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Special Silicon Valley Issue | Angels and VCs

Band of Angels, Still Humming

These Groundbreaking Silicon Valley Investors Survived the Bust by Choosing Carefully During the Boom. They're Still Providing Seed Money, and Watching for the Next Big Thing.

March 09, 2003|Michael A. Hiltzik | Michael A. Hiltzik is a Times staff writer who last wrote for the magazine about Nobel laureate Francis H.C. Crick.

It may have been the drone of the earlier speechifying, or the narcotic effect of the prime rib entrees, but it was not until Mike McNeilly stepped to the podium that the audience at the Los Altos Golf & Country Club shook off its torpor and listened up.

McNeilly is a tall, barrel-chested man with a booming voice and the self-confidence that comes from having made a few thousand investment pitches in his career. He is also a member of Silicon Valley aristocracy, having founded the illustrious high-tech company Applied Materials in 1967 and remained an active investor since.

On this occasion his audience was the Band of Angels, among the most distinguished investment groups in Silicon Valley. Comprising scores of wealthy entrepreneurs who deploy their own money to nurture new high-tech ventures, the Band meets once a month to hear investment pitches and trade stories from the venture capital trenches. Lately, socializing has been more of a draw than investing, the valley having been the epicenter of one of the great investment bubbles of all time. And yet the Band has survived.

By the time McNeilly took a laser pointer in hand, his audience had heard an hour of rather dreary programming: a too-long speech by State Treasurer Phil Angelides proclaiming the resilience of a California economy; an investment pitch by a broadband company called ManyStreams ("If there's anything unique or proprietary about this deal, they haven't mentioned it yet," one listener groused); and a pitch from a group proposing a private bank that left it unclear whether they were trolling for investors or customers.

But McNeilly got the room's attention. His pitch was for NanoSpin, a company developing a new way to deposit microscopic copper wiring on silicon wafers, an increasingly exacting step in semiconductor manufacturing. His slide show was laced with chemical symbols and schematics of semiconductor chips, as well as assurances that Dow Chemical, Intel and IBM were prepared to finance NanoSpin's scientific discovery with millions in research and development funds. He was offering the Band a $500,000 piece of the action, and from the vigorous technical and financial questions that followed, it was clear that he had touched a nerve.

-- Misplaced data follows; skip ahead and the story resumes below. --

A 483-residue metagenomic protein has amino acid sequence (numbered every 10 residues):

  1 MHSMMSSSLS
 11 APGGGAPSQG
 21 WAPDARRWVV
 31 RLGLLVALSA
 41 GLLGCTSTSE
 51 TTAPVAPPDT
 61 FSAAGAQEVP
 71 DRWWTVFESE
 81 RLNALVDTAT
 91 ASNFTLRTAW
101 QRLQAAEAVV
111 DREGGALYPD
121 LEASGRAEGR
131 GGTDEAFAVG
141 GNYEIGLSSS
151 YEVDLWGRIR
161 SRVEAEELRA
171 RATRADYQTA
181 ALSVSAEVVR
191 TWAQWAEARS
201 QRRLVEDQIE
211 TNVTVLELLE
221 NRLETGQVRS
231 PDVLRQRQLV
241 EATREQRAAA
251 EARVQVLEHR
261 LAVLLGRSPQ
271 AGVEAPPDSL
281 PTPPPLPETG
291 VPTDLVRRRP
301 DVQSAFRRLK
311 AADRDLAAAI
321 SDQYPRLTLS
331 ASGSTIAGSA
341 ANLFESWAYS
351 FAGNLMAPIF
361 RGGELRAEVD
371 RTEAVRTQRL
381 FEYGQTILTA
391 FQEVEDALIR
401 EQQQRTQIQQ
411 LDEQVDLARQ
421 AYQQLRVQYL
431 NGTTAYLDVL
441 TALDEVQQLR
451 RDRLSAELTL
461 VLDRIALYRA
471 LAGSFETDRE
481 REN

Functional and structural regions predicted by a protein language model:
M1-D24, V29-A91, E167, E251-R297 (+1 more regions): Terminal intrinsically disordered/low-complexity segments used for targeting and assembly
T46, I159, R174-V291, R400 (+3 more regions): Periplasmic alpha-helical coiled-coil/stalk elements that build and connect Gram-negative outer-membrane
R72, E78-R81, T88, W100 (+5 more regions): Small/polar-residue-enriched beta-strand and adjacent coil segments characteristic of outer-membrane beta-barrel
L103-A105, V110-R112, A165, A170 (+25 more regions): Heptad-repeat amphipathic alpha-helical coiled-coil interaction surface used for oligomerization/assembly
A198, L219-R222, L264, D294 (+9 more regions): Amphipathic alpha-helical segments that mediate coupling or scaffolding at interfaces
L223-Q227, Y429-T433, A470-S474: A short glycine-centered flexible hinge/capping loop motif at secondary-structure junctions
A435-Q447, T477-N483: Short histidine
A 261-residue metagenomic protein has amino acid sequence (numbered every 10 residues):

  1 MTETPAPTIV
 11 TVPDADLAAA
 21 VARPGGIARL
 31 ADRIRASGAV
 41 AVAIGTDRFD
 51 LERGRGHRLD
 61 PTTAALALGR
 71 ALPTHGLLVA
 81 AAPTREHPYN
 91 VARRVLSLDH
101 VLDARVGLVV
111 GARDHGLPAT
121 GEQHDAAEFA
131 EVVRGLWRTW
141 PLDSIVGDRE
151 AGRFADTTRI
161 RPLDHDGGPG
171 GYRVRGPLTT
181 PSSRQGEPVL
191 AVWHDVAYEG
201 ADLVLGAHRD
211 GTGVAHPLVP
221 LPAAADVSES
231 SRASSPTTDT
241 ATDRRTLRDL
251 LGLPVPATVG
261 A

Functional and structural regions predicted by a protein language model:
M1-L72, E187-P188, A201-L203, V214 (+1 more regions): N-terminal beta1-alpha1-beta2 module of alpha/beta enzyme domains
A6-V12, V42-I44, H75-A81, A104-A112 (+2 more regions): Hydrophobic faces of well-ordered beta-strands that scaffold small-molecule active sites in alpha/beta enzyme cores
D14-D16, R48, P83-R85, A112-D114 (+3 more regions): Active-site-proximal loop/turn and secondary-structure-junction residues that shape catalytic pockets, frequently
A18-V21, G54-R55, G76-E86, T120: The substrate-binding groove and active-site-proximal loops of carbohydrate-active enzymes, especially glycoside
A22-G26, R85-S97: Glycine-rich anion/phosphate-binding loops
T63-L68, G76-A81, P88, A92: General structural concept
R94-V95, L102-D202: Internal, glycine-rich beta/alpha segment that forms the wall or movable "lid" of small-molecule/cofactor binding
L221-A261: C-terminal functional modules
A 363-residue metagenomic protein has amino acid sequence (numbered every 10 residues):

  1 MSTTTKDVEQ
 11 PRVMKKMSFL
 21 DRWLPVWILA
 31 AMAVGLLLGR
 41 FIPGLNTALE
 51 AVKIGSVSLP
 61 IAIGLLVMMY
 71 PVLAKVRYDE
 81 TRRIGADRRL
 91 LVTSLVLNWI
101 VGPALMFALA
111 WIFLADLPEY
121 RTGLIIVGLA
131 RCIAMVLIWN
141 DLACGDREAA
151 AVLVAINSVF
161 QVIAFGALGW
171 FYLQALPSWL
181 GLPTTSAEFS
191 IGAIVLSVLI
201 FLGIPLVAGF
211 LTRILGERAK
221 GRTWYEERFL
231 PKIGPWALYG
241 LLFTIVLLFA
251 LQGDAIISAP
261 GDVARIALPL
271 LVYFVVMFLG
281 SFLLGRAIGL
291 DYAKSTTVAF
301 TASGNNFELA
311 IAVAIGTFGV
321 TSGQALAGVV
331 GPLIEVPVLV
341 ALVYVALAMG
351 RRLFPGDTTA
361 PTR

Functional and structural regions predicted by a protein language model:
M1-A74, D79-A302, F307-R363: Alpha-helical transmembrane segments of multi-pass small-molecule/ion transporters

This was hard-core technology of the kind that had made Silicon Valley famous, not the Internet frenzy that had made it infamous. After two years of dot-coms, of kids without a day of operating experience giving investors a half-hour to put up or shut up, of vacuous new-economy concepts like "mind share" and "eyeballs" and "first-mover advantage," of start-ups that hadn't generated a dime of profit projecting they'd be worth $20 million next year and $100 million the year after, it was a hint of how this region's future might look like its past. One could feel a fresh breeze sweep the room.

I first became acquainted with the Band of Angels in 1996, when it was a few months old. The Silicon Valley craze was well under sail. Start-up companies were going public at an amazing rate, years ahead of where they would be in a more rational era. The region was awash in money. Venture capital firms were raising nine-figure grubstakes from institutional investors, and public investors wanted in on the party. "If you couldn't make money in the venture business in the last two years," said Jack Carsten, one of the Band's founders, at the time, "you should find another business."

By then the boom already appeared to be mature--how much higher could things go?

But 1996 was merely a taste of things to come: The technology bubble would raise Silicon Valley to worldwide attention, turn middle-aged engineers and youthful MBAs into storied millionaires, then bring them and the rest of the stock market crashing down even faster. So now, nearly seven years on, it seemed time to see how the Band of Angels had fared.

Things had changed, large and small. The group's membership swelled from 60 to 180 during the bubble, and finally eased back to about 120. In the bear market many members saw their net worth suffer what was charitably called a "haircut," but these were genuine long-term investors. Few suffered the devastating losses of novice individuals investing for the first time at the market peak. The downtown Palo Alto restaurant where the group originally held its dinners had been torn down for a dot-com's office building. The dot-com had failed and the new building was vacant: bubble and bust in microcosm.

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